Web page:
Sometimes the taxes will be shifted among types of property. What if all of the market values in a community increased since the last reassessment, but the value of brick houses had increased much faster than wooden houses? Then the owners of brick houses should pay a greater portion of taxes, while the owners of wooden houses should pay a smaller portion. This is one of the reasons that it is important for municipalities to conduct reassessments on a frequent basis. The longer between reassessments, the more likely taxpayers will experience dramatic tax shifts.
In some cases during a reassessment, a municipality will go from a fractional level of assessment to 100%. If the original level of assessment was 10 percent, your assessed value could go from $9,000 to $90,000, and you might not see any increase in taxes. Of course, market values of properties also go down, which means that such properties should see a decrease in assessed values.
Q. What happens during a reassessment?
A. The purpose of the reassessment is to ensure that all properties are assessed fairly at a uniform level of assessment. (Typically, assessments are adjusted to 100 percent of market value at the time of a reassessment.) To analyze the real estate market, the assessor will review recent property sales and other indicators. All assessments in the municipality will be reviewed to determine where assessments should be increased, decreased or remain the same. This may or may not include visual reinspection of some or all of the parcels. Mailers may be sent to homeowners asking them to correct/update the information on their property. Those whose assessments are adjusted will receive notification in the mail.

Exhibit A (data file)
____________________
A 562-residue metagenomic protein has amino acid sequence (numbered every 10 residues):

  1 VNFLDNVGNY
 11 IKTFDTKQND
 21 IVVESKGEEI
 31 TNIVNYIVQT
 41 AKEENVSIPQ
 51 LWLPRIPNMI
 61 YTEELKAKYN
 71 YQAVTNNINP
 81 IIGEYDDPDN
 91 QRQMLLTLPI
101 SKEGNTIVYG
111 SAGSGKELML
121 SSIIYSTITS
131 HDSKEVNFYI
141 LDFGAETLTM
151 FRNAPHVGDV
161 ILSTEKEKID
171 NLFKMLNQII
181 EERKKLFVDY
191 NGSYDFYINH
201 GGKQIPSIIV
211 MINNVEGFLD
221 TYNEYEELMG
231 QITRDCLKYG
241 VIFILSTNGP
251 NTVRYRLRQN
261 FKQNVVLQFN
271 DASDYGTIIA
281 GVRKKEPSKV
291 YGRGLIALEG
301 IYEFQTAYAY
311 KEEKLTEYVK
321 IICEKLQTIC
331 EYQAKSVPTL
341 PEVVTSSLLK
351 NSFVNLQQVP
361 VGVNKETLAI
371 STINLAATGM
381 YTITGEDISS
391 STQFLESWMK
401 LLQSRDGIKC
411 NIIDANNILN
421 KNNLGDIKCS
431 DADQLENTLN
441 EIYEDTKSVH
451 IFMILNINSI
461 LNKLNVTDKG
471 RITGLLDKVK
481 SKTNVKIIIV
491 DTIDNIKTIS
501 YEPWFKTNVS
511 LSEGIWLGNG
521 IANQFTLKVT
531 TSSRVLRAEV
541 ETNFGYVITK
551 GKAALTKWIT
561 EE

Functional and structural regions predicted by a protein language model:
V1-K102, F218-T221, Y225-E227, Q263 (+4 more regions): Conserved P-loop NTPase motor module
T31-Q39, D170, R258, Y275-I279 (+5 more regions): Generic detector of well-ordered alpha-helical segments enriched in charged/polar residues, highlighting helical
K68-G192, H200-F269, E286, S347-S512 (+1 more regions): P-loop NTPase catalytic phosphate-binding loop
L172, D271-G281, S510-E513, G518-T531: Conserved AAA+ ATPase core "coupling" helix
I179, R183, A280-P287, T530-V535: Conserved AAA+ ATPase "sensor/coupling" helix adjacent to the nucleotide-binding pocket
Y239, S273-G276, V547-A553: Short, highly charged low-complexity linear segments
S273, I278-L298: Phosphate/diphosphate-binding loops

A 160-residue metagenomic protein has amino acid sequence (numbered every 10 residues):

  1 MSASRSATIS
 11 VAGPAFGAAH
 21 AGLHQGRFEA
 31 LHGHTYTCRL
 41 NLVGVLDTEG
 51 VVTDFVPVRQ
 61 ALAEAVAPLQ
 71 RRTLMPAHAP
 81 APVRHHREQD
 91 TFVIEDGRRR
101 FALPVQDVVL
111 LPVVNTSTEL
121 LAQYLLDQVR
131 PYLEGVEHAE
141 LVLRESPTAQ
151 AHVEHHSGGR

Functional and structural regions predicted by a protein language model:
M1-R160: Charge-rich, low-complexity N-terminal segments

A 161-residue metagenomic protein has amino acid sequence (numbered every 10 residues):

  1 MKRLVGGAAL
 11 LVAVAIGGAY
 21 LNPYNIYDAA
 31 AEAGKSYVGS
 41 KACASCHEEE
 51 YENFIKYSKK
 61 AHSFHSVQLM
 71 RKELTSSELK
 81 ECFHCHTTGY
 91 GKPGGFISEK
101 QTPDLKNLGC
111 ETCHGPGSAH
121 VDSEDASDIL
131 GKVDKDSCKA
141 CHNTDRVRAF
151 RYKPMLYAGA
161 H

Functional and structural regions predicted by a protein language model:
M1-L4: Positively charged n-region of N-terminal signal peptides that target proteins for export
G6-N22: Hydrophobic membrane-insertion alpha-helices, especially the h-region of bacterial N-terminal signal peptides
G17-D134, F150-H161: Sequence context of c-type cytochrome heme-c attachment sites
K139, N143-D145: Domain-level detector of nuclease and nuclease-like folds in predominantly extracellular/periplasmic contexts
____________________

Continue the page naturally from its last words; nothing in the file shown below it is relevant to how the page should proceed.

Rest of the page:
Q. Will my school district receive less State Aid after the reassessment?
A. No. The State Aid to Public Education formula developed by the Legislature uses a variety of factors to determine the amount of State Aid a school district will receive each year. One of those factors is real property wealth, or the total market value of real property in the school district. The measure of real property wealth is not based on local assessments, but rather is determined by the state for each school district.
In fact, in order to ensure that the State Aid formula is equitable for all school districts, it can not be based on assessments. Since some municipalities have assessments that are up-to-date, while others may be as much as 100 years old, State Aid based on those assessments would not be equitable. Instead, the state's measure of real property wealth is used in the formula to calculate the State Aid for each school district.
A similar myth exists around the misconception that the higher an equalization rate, the lower will be a school district's State Aid. This is also incorrect, and no such correlation exists. Again, it is the State's estimate of a district's property wealth that is used in the State Aid formula.
Q. Does New York State require reassessments?
A. New York State's Real Property Tax Law addresses the issue of assessment equity. While it doesn't require assessments to be at 100 percent of market value, it does establish a standard that assessments be fair at a uniform percentage of market value.
However, there is no statutory mechanism for enforcement of adherence to that standard. Employees of the State Office of Real Property Tax Services do consult with municipal officials and recommend steps to provide fair assessments, and the agency does administer State Aid programs to provide incentives for reassessments. Beyond those steps, the role of ORPTS is largely an advisory one.